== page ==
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Discussion Starter #1
Looking for some info on how to latch a tilt front end, so it doesn't rattle. Was thinking maybe electric trunk latches? Maybe some sort of guide pin and latch combo? Is Madd Syntst out there i heard he does that kind of stuff?
thankyou
 

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I use the old Gasser inspired chrome Jeep hood latches on the 1-piece tilt up front end on my Willys. On my friend's '42 Willys pick up, we used a solenoid operated trunk latch mounted in the cowl. Key is to pad the cowl with the fuzzy half of Velcro or stock hood welting and avoid metal-to-metal(fiberglass?)contact and secure things tightly with whatever latch you pick.
 

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Discussion Starter #3
Thanks for the reply,lived most of my life in Bakersfield maybe we have some mutual friends.
The truck is a 49 Chevy will be tilting the fenders, and grill only.All steel. Very concerned about noise and alignment.
thanks scot
 

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I have a '53 Chevy pick up on which I am doing a ground-up rebuild so am current on how these things go together. I'm not sure I understand how you are tilitng the front end when you say 'fenders and grille only'. Are you planning on leaving the hood off? Are you planning to bolt it together or weld and hide the seams on the pieces?

Did you work in the oilfields?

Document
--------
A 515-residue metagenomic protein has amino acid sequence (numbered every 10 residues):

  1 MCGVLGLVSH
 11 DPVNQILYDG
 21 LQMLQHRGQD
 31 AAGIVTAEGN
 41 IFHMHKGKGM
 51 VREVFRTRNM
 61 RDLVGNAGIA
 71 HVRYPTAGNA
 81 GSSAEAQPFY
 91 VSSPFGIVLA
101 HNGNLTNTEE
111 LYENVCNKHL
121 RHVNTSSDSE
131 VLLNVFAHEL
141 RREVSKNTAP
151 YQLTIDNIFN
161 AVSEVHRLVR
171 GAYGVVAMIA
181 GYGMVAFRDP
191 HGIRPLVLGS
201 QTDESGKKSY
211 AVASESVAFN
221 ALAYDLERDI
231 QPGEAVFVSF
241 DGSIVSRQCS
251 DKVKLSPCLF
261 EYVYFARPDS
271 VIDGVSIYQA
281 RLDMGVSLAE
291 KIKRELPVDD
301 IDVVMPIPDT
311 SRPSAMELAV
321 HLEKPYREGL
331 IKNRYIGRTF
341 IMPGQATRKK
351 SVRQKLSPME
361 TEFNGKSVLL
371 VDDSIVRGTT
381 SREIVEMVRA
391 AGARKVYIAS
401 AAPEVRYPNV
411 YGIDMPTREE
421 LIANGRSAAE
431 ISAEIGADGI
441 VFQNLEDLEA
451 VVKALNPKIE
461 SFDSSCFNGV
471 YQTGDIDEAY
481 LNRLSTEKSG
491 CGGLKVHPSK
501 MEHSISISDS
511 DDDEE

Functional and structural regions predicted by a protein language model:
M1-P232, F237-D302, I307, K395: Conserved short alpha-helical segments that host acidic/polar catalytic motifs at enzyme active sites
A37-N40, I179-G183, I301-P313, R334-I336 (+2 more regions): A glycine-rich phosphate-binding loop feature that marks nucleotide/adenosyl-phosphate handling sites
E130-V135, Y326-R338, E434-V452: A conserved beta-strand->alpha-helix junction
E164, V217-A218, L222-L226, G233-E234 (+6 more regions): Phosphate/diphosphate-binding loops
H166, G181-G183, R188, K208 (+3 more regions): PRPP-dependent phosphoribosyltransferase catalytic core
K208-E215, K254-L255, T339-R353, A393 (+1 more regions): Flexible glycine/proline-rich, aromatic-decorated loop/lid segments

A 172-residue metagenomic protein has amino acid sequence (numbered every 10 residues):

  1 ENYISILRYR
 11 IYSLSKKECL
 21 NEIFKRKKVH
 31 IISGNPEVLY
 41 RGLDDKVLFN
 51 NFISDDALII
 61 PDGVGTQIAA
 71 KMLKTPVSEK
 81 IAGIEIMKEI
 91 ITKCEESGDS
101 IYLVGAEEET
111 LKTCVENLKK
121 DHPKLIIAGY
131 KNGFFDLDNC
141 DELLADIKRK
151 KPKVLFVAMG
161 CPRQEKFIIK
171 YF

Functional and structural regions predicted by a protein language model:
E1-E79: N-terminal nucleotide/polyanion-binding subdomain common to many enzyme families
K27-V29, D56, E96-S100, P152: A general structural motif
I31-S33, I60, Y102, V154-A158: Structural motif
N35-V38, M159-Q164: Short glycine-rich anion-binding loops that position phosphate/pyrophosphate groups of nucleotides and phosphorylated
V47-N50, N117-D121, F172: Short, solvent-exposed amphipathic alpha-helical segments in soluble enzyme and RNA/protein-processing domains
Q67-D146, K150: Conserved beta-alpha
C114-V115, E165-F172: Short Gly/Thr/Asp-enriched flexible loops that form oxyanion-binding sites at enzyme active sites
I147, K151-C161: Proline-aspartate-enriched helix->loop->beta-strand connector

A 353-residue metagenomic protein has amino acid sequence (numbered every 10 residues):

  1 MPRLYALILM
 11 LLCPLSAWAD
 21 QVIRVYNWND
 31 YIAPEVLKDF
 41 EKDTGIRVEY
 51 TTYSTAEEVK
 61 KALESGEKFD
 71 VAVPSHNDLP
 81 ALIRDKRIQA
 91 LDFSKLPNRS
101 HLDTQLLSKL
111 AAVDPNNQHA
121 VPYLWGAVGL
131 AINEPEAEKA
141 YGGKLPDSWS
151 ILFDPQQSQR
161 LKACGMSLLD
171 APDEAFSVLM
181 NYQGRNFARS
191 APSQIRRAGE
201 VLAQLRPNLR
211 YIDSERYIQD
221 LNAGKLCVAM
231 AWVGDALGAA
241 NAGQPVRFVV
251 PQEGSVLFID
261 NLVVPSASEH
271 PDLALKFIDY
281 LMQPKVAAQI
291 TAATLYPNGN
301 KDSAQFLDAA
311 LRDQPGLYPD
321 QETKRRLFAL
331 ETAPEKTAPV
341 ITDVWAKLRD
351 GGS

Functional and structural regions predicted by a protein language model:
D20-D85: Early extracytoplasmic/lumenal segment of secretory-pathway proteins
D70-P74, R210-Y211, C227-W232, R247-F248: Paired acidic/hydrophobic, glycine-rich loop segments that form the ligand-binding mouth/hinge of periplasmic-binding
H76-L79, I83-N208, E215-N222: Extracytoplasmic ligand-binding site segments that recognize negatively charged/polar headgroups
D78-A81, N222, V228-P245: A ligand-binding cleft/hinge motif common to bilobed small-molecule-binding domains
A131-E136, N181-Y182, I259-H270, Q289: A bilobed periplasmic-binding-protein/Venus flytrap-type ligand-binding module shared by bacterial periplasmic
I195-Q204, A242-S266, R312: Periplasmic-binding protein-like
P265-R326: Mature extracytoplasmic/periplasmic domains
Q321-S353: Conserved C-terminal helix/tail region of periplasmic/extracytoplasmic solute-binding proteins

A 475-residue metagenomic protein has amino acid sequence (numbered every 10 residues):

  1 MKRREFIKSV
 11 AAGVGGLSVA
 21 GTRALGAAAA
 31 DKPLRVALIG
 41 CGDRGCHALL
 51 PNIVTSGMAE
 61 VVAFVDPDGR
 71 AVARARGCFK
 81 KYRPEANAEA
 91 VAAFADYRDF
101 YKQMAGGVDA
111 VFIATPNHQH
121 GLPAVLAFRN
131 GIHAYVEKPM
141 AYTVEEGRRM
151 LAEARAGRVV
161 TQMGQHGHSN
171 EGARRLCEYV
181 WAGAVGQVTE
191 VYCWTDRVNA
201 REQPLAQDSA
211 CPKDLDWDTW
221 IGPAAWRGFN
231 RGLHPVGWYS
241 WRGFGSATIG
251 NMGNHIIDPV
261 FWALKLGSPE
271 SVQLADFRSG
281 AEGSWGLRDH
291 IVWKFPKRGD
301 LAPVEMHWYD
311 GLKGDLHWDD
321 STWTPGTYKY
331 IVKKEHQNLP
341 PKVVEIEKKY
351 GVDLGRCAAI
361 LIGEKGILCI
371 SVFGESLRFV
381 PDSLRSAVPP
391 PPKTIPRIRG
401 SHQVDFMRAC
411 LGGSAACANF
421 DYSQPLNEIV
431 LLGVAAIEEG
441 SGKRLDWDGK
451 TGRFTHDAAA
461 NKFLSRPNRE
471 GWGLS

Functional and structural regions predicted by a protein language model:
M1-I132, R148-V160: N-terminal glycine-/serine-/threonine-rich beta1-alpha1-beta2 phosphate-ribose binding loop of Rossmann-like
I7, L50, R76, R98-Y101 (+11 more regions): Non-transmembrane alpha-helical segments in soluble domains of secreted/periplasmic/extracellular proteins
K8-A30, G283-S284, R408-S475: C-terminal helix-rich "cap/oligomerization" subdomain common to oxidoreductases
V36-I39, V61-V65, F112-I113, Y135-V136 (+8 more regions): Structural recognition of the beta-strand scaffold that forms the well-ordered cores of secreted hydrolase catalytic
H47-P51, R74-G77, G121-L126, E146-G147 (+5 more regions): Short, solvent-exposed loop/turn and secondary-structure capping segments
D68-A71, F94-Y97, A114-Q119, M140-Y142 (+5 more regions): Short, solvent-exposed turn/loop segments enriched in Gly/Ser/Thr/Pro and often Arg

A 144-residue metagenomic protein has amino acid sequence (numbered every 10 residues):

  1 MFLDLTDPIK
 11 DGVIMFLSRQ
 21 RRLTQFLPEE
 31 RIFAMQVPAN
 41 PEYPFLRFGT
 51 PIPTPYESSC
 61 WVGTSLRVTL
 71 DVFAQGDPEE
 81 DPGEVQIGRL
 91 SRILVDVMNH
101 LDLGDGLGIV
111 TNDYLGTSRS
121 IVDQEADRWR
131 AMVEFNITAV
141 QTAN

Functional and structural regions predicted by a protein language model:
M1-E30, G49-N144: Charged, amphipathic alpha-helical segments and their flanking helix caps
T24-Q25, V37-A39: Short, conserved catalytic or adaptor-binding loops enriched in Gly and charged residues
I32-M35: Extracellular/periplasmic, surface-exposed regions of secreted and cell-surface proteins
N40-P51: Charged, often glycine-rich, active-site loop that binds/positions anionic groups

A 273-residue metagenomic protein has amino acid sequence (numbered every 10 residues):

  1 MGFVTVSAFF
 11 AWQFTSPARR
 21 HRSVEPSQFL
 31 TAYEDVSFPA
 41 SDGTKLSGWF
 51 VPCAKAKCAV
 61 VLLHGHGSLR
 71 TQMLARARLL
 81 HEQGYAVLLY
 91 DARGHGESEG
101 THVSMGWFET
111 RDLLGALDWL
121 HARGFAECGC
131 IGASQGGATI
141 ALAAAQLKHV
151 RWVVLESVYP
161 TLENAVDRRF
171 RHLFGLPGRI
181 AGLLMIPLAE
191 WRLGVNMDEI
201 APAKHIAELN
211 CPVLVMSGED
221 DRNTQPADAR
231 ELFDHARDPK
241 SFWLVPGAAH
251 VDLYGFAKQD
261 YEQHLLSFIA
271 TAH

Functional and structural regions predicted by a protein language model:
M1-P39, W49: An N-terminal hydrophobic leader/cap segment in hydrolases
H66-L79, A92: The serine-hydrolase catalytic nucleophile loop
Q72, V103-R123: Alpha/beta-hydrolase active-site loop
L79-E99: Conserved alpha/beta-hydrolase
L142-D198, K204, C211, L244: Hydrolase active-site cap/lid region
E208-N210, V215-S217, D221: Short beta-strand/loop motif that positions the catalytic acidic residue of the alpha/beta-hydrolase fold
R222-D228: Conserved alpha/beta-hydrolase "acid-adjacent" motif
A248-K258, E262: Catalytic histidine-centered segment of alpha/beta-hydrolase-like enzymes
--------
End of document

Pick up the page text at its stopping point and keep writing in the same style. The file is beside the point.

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Discussion Starter #5
I'm leaving the hood on it's hindges so i can open it seperatly. No i didn't,but i know many who did. i used to do custom body and paint.know the Mederis bros. Woods bros. Bob Parks, those kinda guys. That may be too far back i don't know.
 

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That's a toughie. Not much between the fenders in front to bind them together. I'm still not getting a picture of how your front end will operate. Will you raise the hood conventionally then pull the grille and fenders to the front thne tilt them up? Why not just hook them to the hood and tilt it forward too? Would allow a much stronger unit that way.

Don't know any of those guys. I was reared in the Porterville area (Ducor). Moved to B'field after college around '72.
 

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Thats what I did on my 41 pro-street car. All steel front end, bolted the hood to the fenders, eliminated the inner fenders, used a Ball's Rod & Custom 12 volt linear actuator to open and close the front end and alignment pins in the bottom of the rear section of the fenders for alignment and anti rattle. Works like a champ and I really like how the front end tilts with just the flick of a switch. The actuator also holds the front end closed so I don't need a latch. <img src="graemlins/drool.gif" border="0" alt="[drool]" />

Centerline
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Discussion Starter #8
Don't know if i will have room for accuaters, have a large cross flow radiater, but will look into it, thanks oh, what kind of guide pins?
i want the hood to open for every day type checking stuff.
my grandmother lived in portervill she worked at the hospital there.
 

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I think you will be much happier with a completely tilt front end, not to mention very popular at Sonic Drive-In! Set up like Centerline describes makes it quite convenient. Also, would save a BUNCH of problems as you can imagine gettignthe parts strong enough, to move properly, etc.

I was born @ P'ville hospital so you grandmother probably changed a few of my diapers!!!